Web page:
Training youth coaches to reduce sports-related injuries

Put Me In, Coach!

a pee-wee league football teams huddles around its coach

Emory is collaborating with CoachSafely to support the Georgia CoachSafely pilot project’s goal to train 20,000 youth coaches in Georgia.

CoachSafely, a nonprofit education and research organization, aims to limit youth sports-related injuries through the research, advocacy, and education of coaches, parents, physical educators, and other influential figures in young athletes’ lives.

“We’re excited to develop this relationship to provide high-quality sports medicine expertise to coaches and keep youth athletes healthy and performing to their most exceptional abilities,” says Neeru Jayanthi, sports medicine physician and co-director of the Emory Youth Sports Medicine Program.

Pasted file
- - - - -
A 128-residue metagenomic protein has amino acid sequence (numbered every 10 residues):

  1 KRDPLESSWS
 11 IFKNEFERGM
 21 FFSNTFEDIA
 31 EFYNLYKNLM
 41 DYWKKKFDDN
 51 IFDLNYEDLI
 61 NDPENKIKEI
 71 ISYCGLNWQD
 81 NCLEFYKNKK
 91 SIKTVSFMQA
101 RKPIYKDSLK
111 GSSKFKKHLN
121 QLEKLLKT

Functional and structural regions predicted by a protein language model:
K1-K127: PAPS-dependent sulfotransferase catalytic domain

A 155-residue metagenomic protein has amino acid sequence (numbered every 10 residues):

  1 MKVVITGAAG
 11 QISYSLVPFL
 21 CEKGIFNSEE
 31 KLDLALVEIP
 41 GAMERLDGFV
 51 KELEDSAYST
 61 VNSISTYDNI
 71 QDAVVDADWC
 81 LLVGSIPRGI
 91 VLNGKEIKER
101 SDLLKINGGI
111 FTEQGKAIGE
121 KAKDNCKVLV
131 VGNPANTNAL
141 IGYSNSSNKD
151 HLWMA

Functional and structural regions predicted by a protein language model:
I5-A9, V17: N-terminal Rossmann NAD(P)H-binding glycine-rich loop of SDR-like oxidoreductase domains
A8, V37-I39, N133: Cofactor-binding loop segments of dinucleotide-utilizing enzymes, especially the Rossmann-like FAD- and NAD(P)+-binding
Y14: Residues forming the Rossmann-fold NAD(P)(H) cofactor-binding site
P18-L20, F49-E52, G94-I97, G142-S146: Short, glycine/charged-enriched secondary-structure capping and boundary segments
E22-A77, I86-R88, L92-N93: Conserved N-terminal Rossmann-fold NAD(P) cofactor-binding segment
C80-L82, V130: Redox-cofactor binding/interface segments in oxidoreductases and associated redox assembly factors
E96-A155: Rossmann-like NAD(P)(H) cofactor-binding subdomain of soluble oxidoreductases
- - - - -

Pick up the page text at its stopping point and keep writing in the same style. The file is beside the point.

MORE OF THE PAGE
Sports medicine specialists, including orthopedic surgeons, sports medicine physicians, physical therapists, and athletic trainers, are all on hand to diagnose and treat common and complex sports injuries. “Our experts work together to design age-appropriate, individualized treatment plans that help athletes of all ages get back in the game in a safe, efficient way while rebuilding strength,” says Jeff Webb, sports medicine physician and co-director of Emory Youth Sports Medicine Program.

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